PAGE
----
-cobnuts in it.
-Got oats as well in your crumble?
-This is lovely.
-Lovely, hazelnutty, crumbly thing on top.
Kentish cooking at its best. We've got another thing that
-Joan has cooked, look.
-Cobnut meringue. Fabulous.
-So is the cobnut ground up in the meringue?
My goodness, you guys have got an appetite, haven't you?
-An appetite for life.
-Well, there we are.
-We're in training, John.
We're only here once. It's not the rehearsal, is it?
Well, the humble cobnut isn't so humble after all, is it?
It's not. It's very versatile.
You know, John, I think we've found a little bit of the heart of Kent.
We think the best way to combine Kent's signature ingredients
is a traditional cobnut cake, served with an apple compote.
It's time to get cooking, and we couldn't have a more picturesque setting.
Oh, look, man.
Leeds Castle. That looks like a noble place to bake a cake.
-How's this for a nutcracker suite?
-Look at that, we're at Leeds Castle.
-And do you know why they're called cobs?
-Cos they're round.
-Are we there, Kingy? I'm getting sore.
-We need 300 grams.
-We've got 415. Stop!
Would you like to taste a Kentish cobnut in all its raw glory?
Next step is, put your nuts in a blender.
Look at that.
That's enough there for two cakes.
Now then, the usual thing in making a cake, flour.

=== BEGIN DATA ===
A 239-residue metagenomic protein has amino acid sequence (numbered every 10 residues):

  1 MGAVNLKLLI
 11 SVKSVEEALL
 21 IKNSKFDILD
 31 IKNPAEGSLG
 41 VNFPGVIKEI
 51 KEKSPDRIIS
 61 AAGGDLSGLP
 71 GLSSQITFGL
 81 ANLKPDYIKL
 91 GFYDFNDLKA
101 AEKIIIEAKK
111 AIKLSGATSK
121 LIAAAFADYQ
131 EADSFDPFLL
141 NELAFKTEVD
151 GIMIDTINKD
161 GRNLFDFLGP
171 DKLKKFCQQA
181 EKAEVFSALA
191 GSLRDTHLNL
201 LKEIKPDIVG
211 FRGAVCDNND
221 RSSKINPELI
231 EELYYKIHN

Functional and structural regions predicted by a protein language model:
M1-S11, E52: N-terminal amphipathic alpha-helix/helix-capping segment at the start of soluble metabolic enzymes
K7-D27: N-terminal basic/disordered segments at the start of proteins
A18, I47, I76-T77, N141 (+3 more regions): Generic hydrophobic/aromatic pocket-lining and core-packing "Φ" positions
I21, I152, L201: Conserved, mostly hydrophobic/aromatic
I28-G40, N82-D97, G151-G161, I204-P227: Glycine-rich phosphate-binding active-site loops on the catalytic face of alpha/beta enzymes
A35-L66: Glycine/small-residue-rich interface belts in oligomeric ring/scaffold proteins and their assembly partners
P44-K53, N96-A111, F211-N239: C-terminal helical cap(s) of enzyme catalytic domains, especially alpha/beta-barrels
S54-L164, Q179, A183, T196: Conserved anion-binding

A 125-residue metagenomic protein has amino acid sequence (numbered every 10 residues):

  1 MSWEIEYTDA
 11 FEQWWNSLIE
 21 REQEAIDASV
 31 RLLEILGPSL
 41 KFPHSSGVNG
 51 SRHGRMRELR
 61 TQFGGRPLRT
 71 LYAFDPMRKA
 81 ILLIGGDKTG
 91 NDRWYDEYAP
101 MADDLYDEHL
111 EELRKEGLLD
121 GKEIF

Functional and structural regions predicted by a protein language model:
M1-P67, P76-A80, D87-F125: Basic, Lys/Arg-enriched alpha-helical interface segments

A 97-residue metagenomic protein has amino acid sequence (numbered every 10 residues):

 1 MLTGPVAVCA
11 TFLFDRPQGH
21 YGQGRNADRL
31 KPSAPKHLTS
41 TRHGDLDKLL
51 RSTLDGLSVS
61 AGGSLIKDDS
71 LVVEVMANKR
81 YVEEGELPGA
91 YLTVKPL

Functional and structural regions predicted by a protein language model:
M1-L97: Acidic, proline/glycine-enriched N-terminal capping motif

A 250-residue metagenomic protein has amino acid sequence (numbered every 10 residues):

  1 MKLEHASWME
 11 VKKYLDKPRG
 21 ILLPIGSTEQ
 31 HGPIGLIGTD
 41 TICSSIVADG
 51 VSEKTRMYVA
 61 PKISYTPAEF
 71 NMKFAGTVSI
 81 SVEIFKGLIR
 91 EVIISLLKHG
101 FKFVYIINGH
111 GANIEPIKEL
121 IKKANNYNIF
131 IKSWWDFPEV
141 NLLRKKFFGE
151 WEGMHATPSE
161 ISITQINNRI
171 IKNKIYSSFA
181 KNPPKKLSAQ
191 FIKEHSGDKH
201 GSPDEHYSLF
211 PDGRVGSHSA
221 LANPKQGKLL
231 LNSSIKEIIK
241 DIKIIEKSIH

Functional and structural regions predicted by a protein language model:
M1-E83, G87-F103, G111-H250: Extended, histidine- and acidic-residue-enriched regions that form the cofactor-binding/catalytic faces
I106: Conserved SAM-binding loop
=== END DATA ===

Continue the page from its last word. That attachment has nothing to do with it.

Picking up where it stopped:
About 450 grams.
And you rub in a packet of butter, good, Kentish butter. Rub in till
it goes to crumbs. If you haven't got self-raising flour, use normal,
stick in a couple of teaspoons of baking powder.
Whilst my friend here is rubbing the butter in to make crumbs,
I'm going to need six eggs for this, and it's six eggs per cake.
Good Kentish eggs.
From a Kentish hen that lives in Kent.
But this is like a moist cake,
like a tea bread cake, kind of sticky inside.
Like a teacake, like a tea bread,
and you can put jam or honey or something with it.
This is a great old English spice.
-Ground ginger. Don't be shy with your ginger.
Who needs a food processor when you've got a friendly Geordie?
-Are you doing all right?
-The butter's cold, it's freezing...
Yes, I am actually quite enjoying this. It's very good.
There is, of course, an easier way. You know the food processor
that we used for the nuts? You stick your flour and butter in there and it's done.
I'll go and have a cup of tea while mine is doing, shall I?
It's doing great.
-Look at that. Mint, innit?
-Mine's more golden, though. That's more processed.
Don't forget the ginger.
-Don't forget your ginger.
-That's why his has gone golden.
-All good cakes contain sugar.
-How much do we need, dude?
225 grams. In old money, about half a pound.
That goes into the crumbs?
-Look at that.
-Then you give it a good stir through.
If you wanted like a worthy, thicker cake, you could use dark muscovado.
-It might be a bit treacly.
-Or organic cane.
To that, add half a dozen eggs.